India-Pakistan: October 1, 2004


Pakistan is winning against the Islamic radicals and al Qaeda partly because of a growing economy. Partly as a result of economic aid from the U.S., in the past year, the poverty rate in Pakistan has gone from 32 to 23 percent. People with jobs are more likely to turn in terrorists, than join them. 

In western Pakistan, along the Afghan border, al Qaeda forces are laying landmines to try and discourage government patrols. But most of the victims are local civilians, including three 11 year old boys on their way to school today. The "foreigners" who provide most of the inner security for al Qaeda leaders in Pakistan, were never very popular with the tribal people they lived among. But al Qaeda has money, and the approval of religious leaders. But now the Pakistani army is, for the first time in memory, operating in the tribal areas, and the tribes are well aware that this is all because of the "foreigners." It is hoped that this growing resentment will result in one of the tribes deciding to go for the rewards offered by the United States and Pakistan for turning in al Qaeda leaders.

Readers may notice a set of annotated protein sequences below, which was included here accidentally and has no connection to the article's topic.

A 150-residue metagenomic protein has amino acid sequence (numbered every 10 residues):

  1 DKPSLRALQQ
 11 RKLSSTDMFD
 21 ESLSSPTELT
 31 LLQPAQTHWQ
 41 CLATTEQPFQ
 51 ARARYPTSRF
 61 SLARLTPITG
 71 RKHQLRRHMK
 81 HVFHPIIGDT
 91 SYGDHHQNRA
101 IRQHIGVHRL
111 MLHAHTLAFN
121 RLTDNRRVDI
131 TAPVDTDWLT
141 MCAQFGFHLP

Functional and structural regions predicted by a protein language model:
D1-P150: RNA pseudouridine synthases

Pakistani police arrested a Libyan man, suspected of being an al Qaeda member, in the northwestern city of  Peshawar. Pakistan believes they have crippled al Qaeda operations in the country, because dozens of key al Qaeda operatives in the past year. 

The violence continues in Kashmir, with over a dozen dying each week. The separatist rebels are increasing their attacks on moderate separatists, who are seen as traitors. Indeed, most of the rebel activity appears to be directed as Moslems in Kashmir, to either keep them loyal to the rebels, or to prevent them working with the police. 


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